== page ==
And the Jamaica Constabulary Force (JCF) has a no less impressive civilian body count to its name: senior citizens 75 and 80 years old, mothers on their way home after work, and schoolgirls aged 12 and 13 (Nicketa Cameron and Vanessa Kirkland) were among those killed in the March 2012 raids in the ghettos of Denham Town and Cassava Piece—a total of 35 innocent victims. By October 2013, there were already over 40. One of them, Kay-Ann Lamond, seven months pregnant, was gunned down in a parking lot for talking rudely to a policeman.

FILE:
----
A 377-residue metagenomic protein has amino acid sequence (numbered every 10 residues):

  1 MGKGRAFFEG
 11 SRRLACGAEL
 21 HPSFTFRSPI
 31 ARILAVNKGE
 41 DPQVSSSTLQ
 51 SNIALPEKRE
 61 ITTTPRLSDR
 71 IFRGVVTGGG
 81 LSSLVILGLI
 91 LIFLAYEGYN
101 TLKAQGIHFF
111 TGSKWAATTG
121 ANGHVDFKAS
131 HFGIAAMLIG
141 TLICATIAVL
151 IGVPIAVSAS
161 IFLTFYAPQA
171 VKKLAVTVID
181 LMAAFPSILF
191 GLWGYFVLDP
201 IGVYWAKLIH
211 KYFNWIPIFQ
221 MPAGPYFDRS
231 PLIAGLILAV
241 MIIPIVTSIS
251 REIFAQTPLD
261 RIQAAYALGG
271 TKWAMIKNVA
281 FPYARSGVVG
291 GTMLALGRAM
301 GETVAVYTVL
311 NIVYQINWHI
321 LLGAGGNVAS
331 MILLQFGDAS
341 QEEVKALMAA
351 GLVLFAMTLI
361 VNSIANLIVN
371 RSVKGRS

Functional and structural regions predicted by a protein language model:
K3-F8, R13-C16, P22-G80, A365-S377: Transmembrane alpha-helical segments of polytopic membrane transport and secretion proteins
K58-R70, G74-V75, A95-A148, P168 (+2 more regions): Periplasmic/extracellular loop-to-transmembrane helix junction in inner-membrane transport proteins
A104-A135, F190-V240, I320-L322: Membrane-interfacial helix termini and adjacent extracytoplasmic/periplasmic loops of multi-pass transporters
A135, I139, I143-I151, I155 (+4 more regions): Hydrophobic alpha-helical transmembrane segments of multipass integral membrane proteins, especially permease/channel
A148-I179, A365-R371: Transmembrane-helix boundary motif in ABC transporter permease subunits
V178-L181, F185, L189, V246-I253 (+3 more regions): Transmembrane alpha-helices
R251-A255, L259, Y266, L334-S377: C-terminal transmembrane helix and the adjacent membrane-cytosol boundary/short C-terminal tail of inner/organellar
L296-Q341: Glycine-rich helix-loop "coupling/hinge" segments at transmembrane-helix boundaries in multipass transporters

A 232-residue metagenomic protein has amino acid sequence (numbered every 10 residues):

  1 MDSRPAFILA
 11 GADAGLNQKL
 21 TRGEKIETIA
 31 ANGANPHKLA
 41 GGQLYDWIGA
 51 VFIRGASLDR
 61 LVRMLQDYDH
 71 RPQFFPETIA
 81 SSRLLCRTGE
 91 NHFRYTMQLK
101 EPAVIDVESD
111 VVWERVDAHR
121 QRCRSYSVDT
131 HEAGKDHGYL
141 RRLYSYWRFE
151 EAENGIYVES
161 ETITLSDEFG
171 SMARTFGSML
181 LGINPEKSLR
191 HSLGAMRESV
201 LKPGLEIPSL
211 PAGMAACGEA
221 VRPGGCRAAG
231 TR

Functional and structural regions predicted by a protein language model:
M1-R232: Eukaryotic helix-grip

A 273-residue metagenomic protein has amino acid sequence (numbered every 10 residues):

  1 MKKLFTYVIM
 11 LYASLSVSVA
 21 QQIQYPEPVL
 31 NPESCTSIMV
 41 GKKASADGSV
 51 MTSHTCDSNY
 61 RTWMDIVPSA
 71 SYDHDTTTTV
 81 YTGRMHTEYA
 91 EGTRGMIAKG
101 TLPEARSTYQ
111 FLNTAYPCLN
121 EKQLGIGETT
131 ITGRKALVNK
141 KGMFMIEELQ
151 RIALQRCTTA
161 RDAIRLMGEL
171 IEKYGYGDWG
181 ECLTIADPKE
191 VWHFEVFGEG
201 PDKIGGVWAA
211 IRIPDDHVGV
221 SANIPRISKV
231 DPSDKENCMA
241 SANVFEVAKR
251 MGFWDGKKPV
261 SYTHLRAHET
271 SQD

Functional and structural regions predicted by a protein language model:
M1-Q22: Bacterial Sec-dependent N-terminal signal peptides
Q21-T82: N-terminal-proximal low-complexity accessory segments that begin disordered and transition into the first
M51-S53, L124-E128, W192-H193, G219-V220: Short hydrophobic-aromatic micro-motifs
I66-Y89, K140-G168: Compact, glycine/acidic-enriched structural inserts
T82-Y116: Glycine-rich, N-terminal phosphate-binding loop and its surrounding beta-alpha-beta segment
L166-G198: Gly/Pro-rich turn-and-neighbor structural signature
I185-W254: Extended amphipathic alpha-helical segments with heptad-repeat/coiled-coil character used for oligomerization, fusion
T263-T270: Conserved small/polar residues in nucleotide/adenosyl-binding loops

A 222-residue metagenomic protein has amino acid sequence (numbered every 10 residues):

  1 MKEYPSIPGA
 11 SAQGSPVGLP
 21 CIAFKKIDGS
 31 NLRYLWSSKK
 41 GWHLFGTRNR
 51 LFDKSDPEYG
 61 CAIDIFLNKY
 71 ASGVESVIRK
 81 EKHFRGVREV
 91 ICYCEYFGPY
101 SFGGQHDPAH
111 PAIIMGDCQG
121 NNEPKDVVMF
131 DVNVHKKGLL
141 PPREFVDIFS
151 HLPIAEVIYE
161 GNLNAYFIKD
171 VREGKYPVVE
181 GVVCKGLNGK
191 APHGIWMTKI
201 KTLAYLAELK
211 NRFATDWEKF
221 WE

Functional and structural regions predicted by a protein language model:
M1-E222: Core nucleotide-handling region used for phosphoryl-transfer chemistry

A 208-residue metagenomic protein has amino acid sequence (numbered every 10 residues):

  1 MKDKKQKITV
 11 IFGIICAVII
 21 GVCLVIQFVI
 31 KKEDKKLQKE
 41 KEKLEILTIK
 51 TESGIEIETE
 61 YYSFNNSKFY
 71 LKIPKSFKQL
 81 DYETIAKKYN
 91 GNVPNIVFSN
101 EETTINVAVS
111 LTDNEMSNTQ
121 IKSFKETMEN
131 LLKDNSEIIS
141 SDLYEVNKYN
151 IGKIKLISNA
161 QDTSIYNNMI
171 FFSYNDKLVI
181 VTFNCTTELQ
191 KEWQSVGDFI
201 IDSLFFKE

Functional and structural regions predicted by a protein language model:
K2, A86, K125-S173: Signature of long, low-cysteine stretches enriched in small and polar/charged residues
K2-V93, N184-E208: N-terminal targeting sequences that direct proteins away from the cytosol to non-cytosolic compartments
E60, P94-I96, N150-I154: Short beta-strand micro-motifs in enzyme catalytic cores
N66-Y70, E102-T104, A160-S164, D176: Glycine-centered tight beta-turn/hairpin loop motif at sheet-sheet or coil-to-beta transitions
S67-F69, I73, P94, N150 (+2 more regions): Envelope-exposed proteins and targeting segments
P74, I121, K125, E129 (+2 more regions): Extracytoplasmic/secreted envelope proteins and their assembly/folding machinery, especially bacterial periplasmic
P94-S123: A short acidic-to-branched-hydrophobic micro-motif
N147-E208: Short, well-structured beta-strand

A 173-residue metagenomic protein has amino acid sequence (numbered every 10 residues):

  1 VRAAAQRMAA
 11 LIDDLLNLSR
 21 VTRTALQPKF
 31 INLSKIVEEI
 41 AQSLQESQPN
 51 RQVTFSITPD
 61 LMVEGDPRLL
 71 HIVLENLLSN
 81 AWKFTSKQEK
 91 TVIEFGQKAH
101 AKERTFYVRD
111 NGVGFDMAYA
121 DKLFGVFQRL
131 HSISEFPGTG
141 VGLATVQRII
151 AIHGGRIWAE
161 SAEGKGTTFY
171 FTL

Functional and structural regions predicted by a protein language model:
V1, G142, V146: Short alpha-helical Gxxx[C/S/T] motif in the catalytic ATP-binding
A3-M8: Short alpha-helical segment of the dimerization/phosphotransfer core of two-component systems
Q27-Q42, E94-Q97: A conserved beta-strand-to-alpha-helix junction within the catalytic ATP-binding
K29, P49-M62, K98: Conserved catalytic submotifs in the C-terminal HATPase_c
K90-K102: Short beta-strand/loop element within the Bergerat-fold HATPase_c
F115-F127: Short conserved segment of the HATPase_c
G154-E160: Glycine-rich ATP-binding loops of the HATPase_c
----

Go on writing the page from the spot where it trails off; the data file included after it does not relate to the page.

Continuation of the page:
The killing of Quincy Frater, which happened at the end of January at the hands of a Special Forces agent in Ocho Rios, is a typical example. According to the version put out by the police, Frater, a security guard at a tourist facility with a spotless record, suddenly pulled out a gun when confronted by two officers on a routine mission, who then killed him in self-defense in the kitchen of his own home. This version is vigorously denied by his neighbors and family, who argue that the gun must have been planted in the house by the officers. The INDECOM officer who arrived at the scene admitted the possibility of evidence tampering by the police, who had had exclusive access to the crime scene for six hours.